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Why I switched from iPhone to Windows Phone 8 and won't go back–for now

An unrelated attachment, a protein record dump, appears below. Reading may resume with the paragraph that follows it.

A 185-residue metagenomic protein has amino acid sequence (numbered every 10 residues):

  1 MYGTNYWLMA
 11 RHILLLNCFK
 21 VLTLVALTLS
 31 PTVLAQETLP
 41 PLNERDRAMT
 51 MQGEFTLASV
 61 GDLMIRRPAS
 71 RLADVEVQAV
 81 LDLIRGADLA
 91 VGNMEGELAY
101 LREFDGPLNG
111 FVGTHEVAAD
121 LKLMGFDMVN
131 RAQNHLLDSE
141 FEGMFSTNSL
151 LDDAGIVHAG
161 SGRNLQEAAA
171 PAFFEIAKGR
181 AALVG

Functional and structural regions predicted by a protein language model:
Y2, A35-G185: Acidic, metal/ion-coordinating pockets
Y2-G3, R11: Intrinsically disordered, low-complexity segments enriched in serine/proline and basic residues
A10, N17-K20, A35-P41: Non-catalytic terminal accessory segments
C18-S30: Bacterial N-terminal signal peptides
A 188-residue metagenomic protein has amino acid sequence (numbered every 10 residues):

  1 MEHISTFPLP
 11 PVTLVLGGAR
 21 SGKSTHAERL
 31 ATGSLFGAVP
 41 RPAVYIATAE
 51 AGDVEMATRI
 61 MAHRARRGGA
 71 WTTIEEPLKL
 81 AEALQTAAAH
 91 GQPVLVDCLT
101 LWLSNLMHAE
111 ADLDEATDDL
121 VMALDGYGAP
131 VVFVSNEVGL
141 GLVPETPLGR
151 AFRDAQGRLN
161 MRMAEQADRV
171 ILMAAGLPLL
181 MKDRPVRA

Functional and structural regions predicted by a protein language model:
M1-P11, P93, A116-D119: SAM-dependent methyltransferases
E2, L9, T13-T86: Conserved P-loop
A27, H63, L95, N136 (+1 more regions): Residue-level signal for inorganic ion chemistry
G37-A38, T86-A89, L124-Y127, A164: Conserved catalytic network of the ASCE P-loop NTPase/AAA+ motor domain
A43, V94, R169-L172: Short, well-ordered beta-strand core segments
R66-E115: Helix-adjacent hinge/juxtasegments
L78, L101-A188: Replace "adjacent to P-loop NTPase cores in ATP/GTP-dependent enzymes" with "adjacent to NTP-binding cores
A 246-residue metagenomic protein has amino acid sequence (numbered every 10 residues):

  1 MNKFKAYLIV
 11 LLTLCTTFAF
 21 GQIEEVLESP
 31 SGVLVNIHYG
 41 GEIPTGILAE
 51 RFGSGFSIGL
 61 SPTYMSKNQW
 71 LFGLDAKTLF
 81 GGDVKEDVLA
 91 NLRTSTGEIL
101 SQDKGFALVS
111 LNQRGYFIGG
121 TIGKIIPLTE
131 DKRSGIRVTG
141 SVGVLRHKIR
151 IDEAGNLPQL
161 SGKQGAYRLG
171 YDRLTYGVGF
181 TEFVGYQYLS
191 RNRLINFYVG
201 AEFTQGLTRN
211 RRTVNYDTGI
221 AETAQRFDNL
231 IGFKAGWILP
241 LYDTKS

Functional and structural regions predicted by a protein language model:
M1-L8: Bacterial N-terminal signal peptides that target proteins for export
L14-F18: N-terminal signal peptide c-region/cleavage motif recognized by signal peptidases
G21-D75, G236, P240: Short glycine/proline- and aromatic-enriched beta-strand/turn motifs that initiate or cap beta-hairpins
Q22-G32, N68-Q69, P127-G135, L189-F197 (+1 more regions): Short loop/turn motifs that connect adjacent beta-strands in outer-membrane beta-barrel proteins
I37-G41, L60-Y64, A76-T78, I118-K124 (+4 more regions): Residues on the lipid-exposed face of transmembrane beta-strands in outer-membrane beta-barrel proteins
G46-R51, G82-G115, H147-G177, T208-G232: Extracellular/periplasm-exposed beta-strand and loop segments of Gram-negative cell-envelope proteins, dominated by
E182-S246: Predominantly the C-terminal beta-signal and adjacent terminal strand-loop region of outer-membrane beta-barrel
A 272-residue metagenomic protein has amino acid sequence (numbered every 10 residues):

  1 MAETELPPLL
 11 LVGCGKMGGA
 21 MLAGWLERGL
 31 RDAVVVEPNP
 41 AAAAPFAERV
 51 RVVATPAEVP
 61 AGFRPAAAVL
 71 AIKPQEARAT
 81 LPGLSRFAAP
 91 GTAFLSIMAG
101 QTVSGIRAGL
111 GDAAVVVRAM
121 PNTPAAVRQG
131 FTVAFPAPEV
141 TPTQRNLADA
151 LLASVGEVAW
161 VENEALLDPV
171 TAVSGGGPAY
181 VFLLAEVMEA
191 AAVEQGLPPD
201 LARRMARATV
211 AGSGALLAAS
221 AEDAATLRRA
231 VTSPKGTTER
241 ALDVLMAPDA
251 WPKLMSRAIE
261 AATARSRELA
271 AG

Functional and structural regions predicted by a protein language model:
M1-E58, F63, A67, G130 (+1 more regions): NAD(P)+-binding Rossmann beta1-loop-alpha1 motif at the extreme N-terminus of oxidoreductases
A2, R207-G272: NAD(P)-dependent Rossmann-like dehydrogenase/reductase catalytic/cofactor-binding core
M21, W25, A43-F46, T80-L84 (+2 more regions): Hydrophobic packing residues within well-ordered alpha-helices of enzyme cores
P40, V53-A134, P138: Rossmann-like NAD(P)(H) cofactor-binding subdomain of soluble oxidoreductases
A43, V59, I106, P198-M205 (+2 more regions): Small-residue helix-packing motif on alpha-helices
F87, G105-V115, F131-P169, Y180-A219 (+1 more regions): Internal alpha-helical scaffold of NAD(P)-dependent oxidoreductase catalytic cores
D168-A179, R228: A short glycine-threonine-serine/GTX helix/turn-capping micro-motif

Anybody who knows me in person is aware that I am a very Microsoft committed person. As a Microsoft Office 365 MVP I use Microsoft technology day in day out with some high effort towards public cloud services. But that does not mean that I use any Microsoft device: my all day laptop is a 11’’ MacBook Air with Windows 8 on it and I used an iPhone since 2009. The MacBook Air is always good for starting conversations in front of presentations or talks to customers. The iPhone was a nice new gadget in 2009 and I stayed with it over the last years, buying the iPhone 3, the iPhone 3s, the iPhone 4 and the iPhone 4s. But with Windows Phone 8 I started looking at Windows Phone again. My last Windows Phone was a Qtek 8500 for a long time and I loved this small device. The iPhone feels like a brick in the beginning. But I loved it: the iPhone is a good phone with lots of apps which I downloaded (and most of them I never used again). Image sources: Apple and HTC With iPhone 5 there was no further improvement on iOS. It’s always “the same”: a stable and usable device. Now a little lighter in weight. But not much more innovation or news. I bought the iPhone 4s because of Siri and learned that it was not worth it. But the iPhone 5 did not give me the “I wanna have one” kick – it helps me thinking: ok, I’ll wait for the next release. In fall 2012 I started looking at Windows Phone 8. I tried already a Lumia 800 and thanks to BuildWindows and Nokia (now Microsoft) I got a Lumia 900. In December I decided to buy HTC 8x for me and our whole team for Christmas. I like the HTC 8x because of it’s design and weight…. but let me start with the whole story. Live Tiles: Windows Phone 8 gives you news and information in short form through Live Tiles. You can group people from the people hub and watch their news and infos very quick. This is a feature I really like because with that I am able to have people’s news in one place without needing a dedicated app for it. The different devices: I love to have choice between various devices. I decided for the HTC 8x because of it’s weight and design. I like the buttons – other’s find them hard to handle. On the other side you’ll miss the design you know: I always try to switch on my phone by pressing the Windows Button – a feature that is only available on the Ativ S. Make it yours: with the new tiles concept you are able to create your “own” phone – with various background colors and a lock screen which changes daily, thanks to Bing. You can have your most used apps on the start screen, in various sizes and colors. With iOs you have screen after screen after screen. Synchronizing and restore: the need of iTunes is a disadvantage. Even as a cloud guy I never used iCloud. I like it to have the Windows Phone 8 connecting like any other device to the computer. Also SkyDrive Sync is awesome. But if you need to reset or restore your Phone the iPhone functionality is much better: simply connect the phone and everything is done from a backup. Windows Phone 8 also has some backup functionality via SkyDrive – it does not work for me and I doubt it’s a good functionality. Also the hardware reset is easier with an iPhone – with the HTC it sound like: press A-B-C, three times A then ten seconds C and after 5 seconds B. Not very intuitive. Possibility to use a bluetooth headset again: I used bluetooth headsets with all my Windows mobile devices and with the iPhone I learned that it’s not possible if you want to hear your conversational partner. So I used the iPhone headphones – I also use them now for making Lync calls on my notebook and even with my Windows Phone 8. Battery: I am a heavy phone user and the battery on the HTC 8x lasts during the day – but not longer. This is pretty much the same like it was with the iPhone – I’ll charge both during the night. But the iPhone battery has a much higher quality – it charges very fast (an empty HTC 8x needs a couple of hours to get recharged) and it lasts a little bit longer. Photos: Point for the iPhone where the camera is excellent. Apps and availability of apps: I am not a heavy app user. I used some main apps on the iPhone: Tom Tom for navigation in Europe and USA, Facebook App and Dermandar for panorama pictures and Foursquare. I use the standard mail and calendar app and also the contacts. With Windows Phone 8 I have to switch to Navigon for navigation. Nokia users are fine: they receive the built in Nokia navigation with their devices. Windows Phone 8 in larger markets like USA and Germany are even better: they will receive those apps also: “Available for users in the US, the UK, Canada, Mexico, France, Italy, Spain and Germany.” Windows Phone 8 users in smaller markets do not have that opportunity. They have to buy the one and only navigation system which is available for them. I really regret that Tom Tom does not offer an app for Windows Phone 8. But I cannot understand why manufacturers like Nokia don’t offer their apps for all devices in all markets. Hey Nokia, I am also willing to pay for it! But it won’t let me buy a Nokia device just because of that single app. I think there is some kind of market loss in acting like that. This is very old school…. Pretty much the same story with the panorama photo app: I asked my Windows Phone user friends which apps they use and the Nokia fraction uses the Nokia app (which is not available, not even for money) all others use…nothing. Or apps which are not able to stitch a panorama photo. Some send me links to apps – but if you used an app which is easy to use and easy to handle and makes everything right it feels like you try to make fire with two stones. Or let me explain the other way: if you need a panorama photo app, build yours with that MSDN example. I am a phone user and that’s like explaining a consumer who wants to buy a pullover to go to a store and buy wool and knitting needles. I am now really happy to have Photosynth again on the Windows Phone 8. And dear Windows Phone 8 users who never used iOS: please stop sending me half made panorama apps. The Facebook app and other social media apps: the Facebook app on the iPhone is good and useful. Think because it is built and frequently updated by Facebook. With frequent updates you receive the most current new things on Facebook. With the Facebook App on Windows Phone 8 you have an app which reflects Facebook functionality from the last year. The app is nice, but not as useful as the iOS app. The overall app quality has some room for improvements. I liked the foursquare app on Windows Phone 8 more than on iOS but switched now to 4th and mayor. Twitter is Twitter on any device. But with the people hub and the Me Hub you can handle social media another way and I like that a lot. Very easy to post updates, view news and other things. Chat status is….kind of challenging: many people start a conversation with me via Facebook chat because they think I am online. Don’t judge me for that: it looks like I am online but I don’t like to chat the whole time on my phone – and I won´t. The device itself: as I mentioned earlier I bought HTC 8x for our whole team for Christmas. After 8 weeks 90% of all devices were broken, only one (1) device was not repaired or replaced yet. The first one on the next day after our Christmas party. We had several issues but most of the devices simply switched off and you were not able to switch them on again. I thought it was a hardware issue but I am not sure anymore because I’ve heard the same story from other users with other brands. I am objective enough not to blame HTC for this, I know that could happen with Apple, too. But with Christmas presents it just don’t feel very good. I like the form factor, the haptics and the weight a lot. And I also like that the phone cleans itself - if you use an iPhone it is greasy and you have to clean it often. The HTC 8x only needs one single swipe over your jacket or something else to be cleaned. Maybe that’s a gorilla glass 3 feature – anyway – I like it a lot. The standard apps around E-Mail, contacts and calendar are better on the Windows Phone 8 – the people hub is innovative and with the mail app you are able to read mails even if your eyes are getting older or more tired in the evening. With a Windows Phone 8 you have definitely a PC device and not a Phone. With all advantages and disadvantages. In the moment I’ve to restart my phone to be able to use it in our car on the speakerphone. This starts happening after an update. Also sometimes when an app crashes the whole phone restarts. To be honest: also the iPhone has problems with software updates but from a phone point it is more stable. But in the end: during a repair cycle of the HTC 8x I switched back to the iPhone – and I missed the Windows Phone. The iPhone is maybe the better phone in the moment but there is less innovation there and for me using an iPhone is a little boring. I’ll show Microsoft my respect in going an innovative and new way with the Windows Phone and the tile concept – that makes it a new looking device and not a bad copy of an iPhone. The UI is intuitive. Both platforms have advantages and disadvantages there is neither a go or a no go. It’s more personal preferences. There are some great articles from my fellow MVP’s Joel Oleson and Jeremy Thake about their experiences and a nice article from Oscar Godson. Jeremy switched to Android and Joel back to iOS. I’ll stay, Windows Phone 8 – for the moment.